British Rail Class D16/1

LMS No. 10000 and 10001 were the first mainline diesel locomotives built in Great Britain. They were built in association with English Electric by the London, Midland and Scottish Railway at its Derby Works, using an English Electric 1600 hp diesel engine, generator and electrics.

LMS 10000 & 10001
(British Rail class D16/1)
No.10000 at Chinley
Type and origin
Power typeDiesel-electric
BuilderLMS Derby Works
Order numberLMS Lot number 198[1]
Build date1947–1948
Total produced2
Gauge4 ft 8 12 in (1,435 mm) standard gauge
Wheel diameter3 ft 6 in (1.067 m)
Wheelbase51 ft 2 in (15.60 m)
Length61 ft 2 in (18.64 m)
Width9 ft 3 in (2.82 m)
Height12 ft 11 12 in (3.95 m)
Loco weight127 long tons 13 cwt (285,900 lb or 129.7 t) later 130.65 long tons (132.75 t)
Fuel capacity815 imp gal (3,710 l; 979 US gal) main 85 imp gal (390 l; 102 US gal) service
Prime moverEnglish Electric 16SVT [2]
Traction motorsEE 519/3B, 6 off
TransmissionDiesel electric
MU workingYes
Train heatingClarkson Steam generator, later replaced by Spanner 2,000 pounds (910 kg) per hour model
Train brakesVacuum
Performance figures
Maximum speed93 mph (150 km/h)
Power output1,600 hp (1,200 kW) @ 750rpm
Tractive effort41,400 lbf (184,000 N) max
ClassBR (ER/NER): D16/1, later 16/8;
BR Class 34[3][4][5]
Power class
  • LMS: 5P5F
  • BR: 5MT, later 6P/5F
  • later Type 3
Withdrawn1963, 1966
DispositionBoth scrapped
Technical details: Britain's First Main-Line Diesel-Electric Locomotives, (English Electric), except where noted

Under British Railways, the locomotives became British Railways Class D16/1; they were initially operated primarily on mainline express passenger services on former LMS lines, both in single and in multiple. In 1953, they were transferred to the Southern Region for comparison with O. Bulleid's British Rail Class D16/2 diesel locomotives.

Both units were withdrawn and scrapped in the 1960s.

Background and design


In March 1947, the LMS announced its intention to operate main line passenger services using diesel traction: initial specifications were for a pair of 1600 hp locomotives with a top speed of 100 mph, capable of hauling express services such as the Royal Scot. The company also announced it intended to use the same type singly on semi-fast suburban and medium weight freight services such as were hauled by 2-6-4T engines ; English Electric engines were specified of similar design to that used on the company's diesel electric shunting locomotives.[lower-roman 1] The LMS signed an agreement with the English Electric Company to construct two 1600 hp locomotives: the mechanical parts were to be constructed at the LMS's Derby Works with H.G. Ivatt responsible as the overall designer; electrical parts and diesel engine were to be supplied by English Electric.[7]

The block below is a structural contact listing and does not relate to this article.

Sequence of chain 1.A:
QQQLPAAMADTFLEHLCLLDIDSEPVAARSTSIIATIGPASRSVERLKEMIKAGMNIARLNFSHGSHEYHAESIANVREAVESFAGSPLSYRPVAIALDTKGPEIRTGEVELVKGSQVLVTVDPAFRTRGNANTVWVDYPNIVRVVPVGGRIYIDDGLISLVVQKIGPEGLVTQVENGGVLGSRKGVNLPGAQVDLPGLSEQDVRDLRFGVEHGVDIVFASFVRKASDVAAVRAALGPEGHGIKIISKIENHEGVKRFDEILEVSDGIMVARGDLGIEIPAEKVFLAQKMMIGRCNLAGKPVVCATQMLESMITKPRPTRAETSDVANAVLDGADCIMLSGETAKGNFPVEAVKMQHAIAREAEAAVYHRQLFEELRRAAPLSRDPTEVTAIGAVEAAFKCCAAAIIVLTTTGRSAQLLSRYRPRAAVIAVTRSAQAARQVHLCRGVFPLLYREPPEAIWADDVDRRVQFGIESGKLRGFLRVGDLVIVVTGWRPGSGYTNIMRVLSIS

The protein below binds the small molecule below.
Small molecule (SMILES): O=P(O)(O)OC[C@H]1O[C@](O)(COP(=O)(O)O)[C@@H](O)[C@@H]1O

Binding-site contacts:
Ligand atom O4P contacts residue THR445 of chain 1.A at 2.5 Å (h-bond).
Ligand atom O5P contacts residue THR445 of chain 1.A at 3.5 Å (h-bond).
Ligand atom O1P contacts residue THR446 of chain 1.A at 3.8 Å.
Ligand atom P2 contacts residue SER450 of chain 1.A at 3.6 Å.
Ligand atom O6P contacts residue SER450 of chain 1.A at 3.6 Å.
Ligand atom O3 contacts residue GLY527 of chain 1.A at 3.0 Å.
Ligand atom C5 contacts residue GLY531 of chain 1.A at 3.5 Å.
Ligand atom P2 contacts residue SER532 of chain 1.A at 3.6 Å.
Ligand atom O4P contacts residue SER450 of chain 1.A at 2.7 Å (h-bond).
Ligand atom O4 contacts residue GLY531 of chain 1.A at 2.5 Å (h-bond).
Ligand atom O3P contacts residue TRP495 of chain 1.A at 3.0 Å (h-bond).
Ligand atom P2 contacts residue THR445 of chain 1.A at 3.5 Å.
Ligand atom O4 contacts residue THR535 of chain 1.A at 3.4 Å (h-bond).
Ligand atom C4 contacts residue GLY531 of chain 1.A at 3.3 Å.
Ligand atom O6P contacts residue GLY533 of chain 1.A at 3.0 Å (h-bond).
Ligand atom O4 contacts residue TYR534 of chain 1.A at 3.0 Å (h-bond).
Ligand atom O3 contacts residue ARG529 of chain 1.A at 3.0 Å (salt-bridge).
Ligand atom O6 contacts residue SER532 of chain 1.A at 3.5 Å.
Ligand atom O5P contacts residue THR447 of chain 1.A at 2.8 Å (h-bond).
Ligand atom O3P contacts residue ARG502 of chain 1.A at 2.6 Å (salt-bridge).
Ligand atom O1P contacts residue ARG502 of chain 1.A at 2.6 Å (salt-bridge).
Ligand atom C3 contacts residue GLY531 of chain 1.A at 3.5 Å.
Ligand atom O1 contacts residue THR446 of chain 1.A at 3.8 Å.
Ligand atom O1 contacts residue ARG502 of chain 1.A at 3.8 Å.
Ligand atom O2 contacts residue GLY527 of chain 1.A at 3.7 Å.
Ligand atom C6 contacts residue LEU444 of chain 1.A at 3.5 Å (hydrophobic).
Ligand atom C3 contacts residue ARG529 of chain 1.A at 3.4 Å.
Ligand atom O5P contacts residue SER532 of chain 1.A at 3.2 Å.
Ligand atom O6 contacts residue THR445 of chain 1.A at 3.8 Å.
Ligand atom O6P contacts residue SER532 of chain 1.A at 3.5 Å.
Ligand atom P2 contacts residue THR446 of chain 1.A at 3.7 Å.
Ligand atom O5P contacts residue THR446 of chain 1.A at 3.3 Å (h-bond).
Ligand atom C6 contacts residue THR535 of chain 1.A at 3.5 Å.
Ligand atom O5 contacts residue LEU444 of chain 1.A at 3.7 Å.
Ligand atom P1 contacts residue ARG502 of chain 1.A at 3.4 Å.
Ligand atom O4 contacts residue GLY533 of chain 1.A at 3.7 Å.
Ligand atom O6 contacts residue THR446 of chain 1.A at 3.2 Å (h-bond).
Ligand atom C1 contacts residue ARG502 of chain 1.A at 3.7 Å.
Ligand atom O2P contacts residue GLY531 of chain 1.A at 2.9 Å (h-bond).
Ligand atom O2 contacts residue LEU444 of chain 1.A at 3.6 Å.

The bogies took an American pattern design, which was modified by Edward Fox and his team at Derby to create a smooth riding suspension. The welded bogie frame was derived from Fox's earlier design for Liverpool-Southport electric trains (later renumbered British Rail Class 502).[8]


The primary suspension consisted of equalising beams with coil springs;[4] the equalising beams were located within the bogie 'sandwich type' side frame,[9][10] whilst the secondary suspension utilised a two bolsters per bogie incorporating four transverse leaf springs.[4][11] The locomotive weight was carried on four sliding elements on the bolster, with a center pivot used to transfer tractive forces.[7]

The locomotive body was a cowl unit design, consisting of structural longitudinal members, with cross stretchers forming the supports for the internal equipment including the engine-generator. The locomotive superstructure was mechanically separated from the load bearing structures by pivots at either end of the body and incorporated roof doors for access to the diesel engine. The driving cabs incorporating nose sections were also separate structures; each cab was accessible from the other via an inner walkway,[12] and passage between locomotives was enabled by end corridor connections.[13] Each cab 'nose' contained a traction motor cooling fan, and an air compressor.[10]

The external design was a streamlined, art-deco style twin cab design in a black & chromatic silver livery. English Electric supplied engine from its Rugby factory, the DC Generator from their Bradford works, and Traction Motors from the Dick,Kerr Works in Preston.[lower-roman 2] Vacuum brakes were from Westinghouse, and the oil-fired train heat boiler was from Clarkson.[7]